Measuring or monitoring for power quality problems usually requires making some sort of electrical connection between the instrument and the electrical system. Despite the promotion of electrical safety by industry organizations and NFPA 70E, there are some who like to tempt fate by involving human contact with live circuits. In these instances, even the 120V AC used in residential circuits can kill. Electrocutions may have decreased in recent years, but some still lick their fingers and touch an AC line to see if it is live; so a brief review of the dangers of electricity seems warranted.
Both AC and DC voltages can be dangerous. Whereas DC voltage is more likely to cause muscle contractions and deep tissue burns, AC voltage can cause disruptions to the body’s electrical system, including forcing the heart to fibrillate and muscles to contract. One of the biggest problems with electric shocks is the heart lies more or less on the path between two hands or a hand and a foot—the most common paths for an electric shock to travel. Current passing through the head can quickly cause loss of consciousness. Nerve cells use electrical pulses to tell muscles to contract. Subjecting muscles to an electrical current can therefore cause a contraction that cannot be released until the current has been removed, increasing the damage to the body.
The following current levels flowing through one’s body are approximate and vary from person to person and should not be taken as hard limits to test on oneself (or others):
These current levels are mostly meaningless out of context, however. Ohm’s Law tells us how much current flows through the human body with a 120V potential across it if the resistance is known. However, humans’ resistance varies depending on the thickness of the skin, the amount of fat and liquid in the body, the dryness and cleanliness of the skin and several other factors. The amount of skin in contact with the conductor also determines the resistance.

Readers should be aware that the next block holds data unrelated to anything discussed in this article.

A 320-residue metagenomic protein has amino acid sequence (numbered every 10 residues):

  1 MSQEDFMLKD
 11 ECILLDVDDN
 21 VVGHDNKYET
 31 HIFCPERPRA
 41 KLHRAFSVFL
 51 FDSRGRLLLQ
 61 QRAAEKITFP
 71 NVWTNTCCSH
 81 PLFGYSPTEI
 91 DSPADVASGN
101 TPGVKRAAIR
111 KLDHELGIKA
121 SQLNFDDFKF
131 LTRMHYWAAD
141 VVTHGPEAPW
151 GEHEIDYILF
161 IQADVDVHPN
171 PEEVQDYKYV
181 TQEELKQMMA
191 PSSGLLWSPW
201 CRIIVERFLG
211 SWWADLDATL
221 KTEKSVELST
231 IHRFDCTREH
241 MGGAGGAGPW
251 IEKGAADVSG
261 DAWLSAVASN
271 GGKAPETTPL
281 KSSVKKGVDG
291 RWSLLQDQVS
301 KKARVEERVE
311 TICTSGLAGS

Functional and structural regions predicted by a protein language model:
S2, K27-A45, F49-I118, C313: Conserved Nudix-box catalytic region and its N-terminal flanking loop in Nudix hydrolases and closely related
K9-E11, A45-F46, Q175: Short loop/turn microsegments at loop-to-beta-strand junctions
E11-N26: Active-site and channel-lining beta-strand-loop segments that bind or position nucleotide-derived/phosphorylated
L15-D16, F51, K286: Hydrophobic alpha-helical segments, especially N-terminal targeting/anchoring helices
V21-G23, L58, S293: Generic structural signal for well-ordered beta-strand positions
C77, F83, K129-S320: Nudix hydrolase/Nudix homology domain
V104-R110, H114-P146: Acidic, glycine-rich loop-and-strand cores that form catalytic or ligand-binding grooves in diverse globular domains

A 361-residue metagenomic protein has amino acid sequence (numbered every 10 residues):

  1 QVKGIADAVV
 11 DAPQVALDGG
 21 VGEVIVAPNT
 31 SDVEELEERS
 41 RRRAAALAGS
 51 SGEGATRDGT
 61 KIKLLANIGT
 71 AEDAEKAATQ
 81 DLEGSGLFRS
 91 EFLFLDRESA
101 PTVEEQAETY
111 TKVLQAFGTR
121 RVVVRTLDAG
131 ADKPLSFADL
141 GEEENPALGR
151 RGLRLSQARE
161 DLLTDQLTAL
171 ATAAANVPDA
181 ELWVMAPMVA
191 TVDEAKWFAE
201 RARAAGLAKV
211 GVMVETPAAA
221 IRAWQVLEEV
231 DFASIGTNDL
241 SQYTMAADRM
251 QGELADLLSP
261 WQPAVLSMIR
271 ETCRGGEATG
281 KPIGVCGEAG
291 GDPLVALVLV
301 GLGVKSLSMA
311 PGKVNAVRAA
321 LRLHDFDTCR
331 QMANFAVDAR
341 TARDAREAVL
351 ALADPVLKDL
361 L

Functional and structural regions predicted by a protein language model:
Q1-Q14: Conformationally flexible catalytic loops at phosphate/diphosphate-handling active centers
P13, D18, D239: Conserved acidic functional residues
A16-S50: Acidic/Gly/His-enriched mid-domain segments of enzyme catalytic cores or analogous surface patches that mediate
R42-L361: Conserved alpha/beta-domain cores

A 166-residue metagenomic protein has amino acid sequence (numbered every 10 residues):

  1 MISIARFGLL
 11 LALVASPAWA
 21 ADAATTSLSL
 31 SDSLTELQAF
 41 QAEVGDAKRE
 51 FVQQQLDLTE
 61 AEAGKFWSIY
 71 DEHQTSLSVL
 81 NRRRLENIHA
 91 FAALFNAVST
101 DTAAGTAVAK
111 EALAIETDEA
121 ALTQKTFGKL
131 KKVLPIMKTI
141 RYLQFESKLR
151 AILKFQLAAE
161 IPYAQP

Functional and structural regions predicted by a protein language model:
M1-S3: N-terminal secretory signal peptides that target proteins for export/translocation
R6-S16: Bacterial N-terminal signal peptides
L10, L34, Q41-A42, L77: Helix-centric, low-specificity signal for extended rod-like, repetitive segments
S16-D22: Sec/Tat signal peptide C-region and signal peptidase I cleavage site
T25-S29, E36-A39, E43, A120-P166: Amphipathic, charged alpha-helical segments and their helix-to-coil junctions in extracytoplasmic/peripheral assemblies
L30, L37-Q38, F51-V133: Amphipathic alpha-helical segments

While the skin can have up to 100K§Ù of resistance if it is dry and clean, blood is a fairly good conductor. Broken or punctured skin lowers your electrical protection by penetrating the protective skin barrier. Sweaty or broken skin can lower the resistance to less than 1K§Ù. Wet skin allows the current to flow into the body at more points than just the physical contact with the conductor. Metal rings, bracelets, etc., have the same effect and should not be worn while doing electrical work if possible. Returning to Ohm’s Law, 120V with 100K§Ù is 12 mA and 120V with 1K§Ù is 120 mA, where the latter clearly is in the range that can cause ventricular fibrillation.
As noted above, fuses and circuit breakers are not too useful in preventing electrocution due to their trigger range being so much higher than a lethal amount of current. Even still, their reaction times may not be quick enough to prevent injury or death. Ground-fault circuit interrupters (GFCIs), however, can be designed to trigger on a 5 mA or less difference in current between the hot and neutral lines and trigger in approximately 25 msec. This protection is very useful if the current is flowing from the hot line to ground but usually cannot protect against someone touching both the hot and neutral lines simultaneously.
The best protection is, therefore, to make sure the circuit is de-energized and that it remains that way for the duration of the service following the proper lock-out/tag-out procedures. When that is not possible, proper personal protective equipment is even more necessary, based on the arc flash and other potential hazards. For example, properly maintained and rated rubber gloves can increase one’s resistance to 20M§Ù, where negligible current would flow. Many other types of gloves can absorb moisture and lose their effectiveness.
Compromising safety is like Russian roulette—maybe one can get away with it this time, but it is just a matter of time until the worst happens. EC
BINGHAM is pursuing a master’s degree in engineering at Cornell University and can be reached at email@example.com.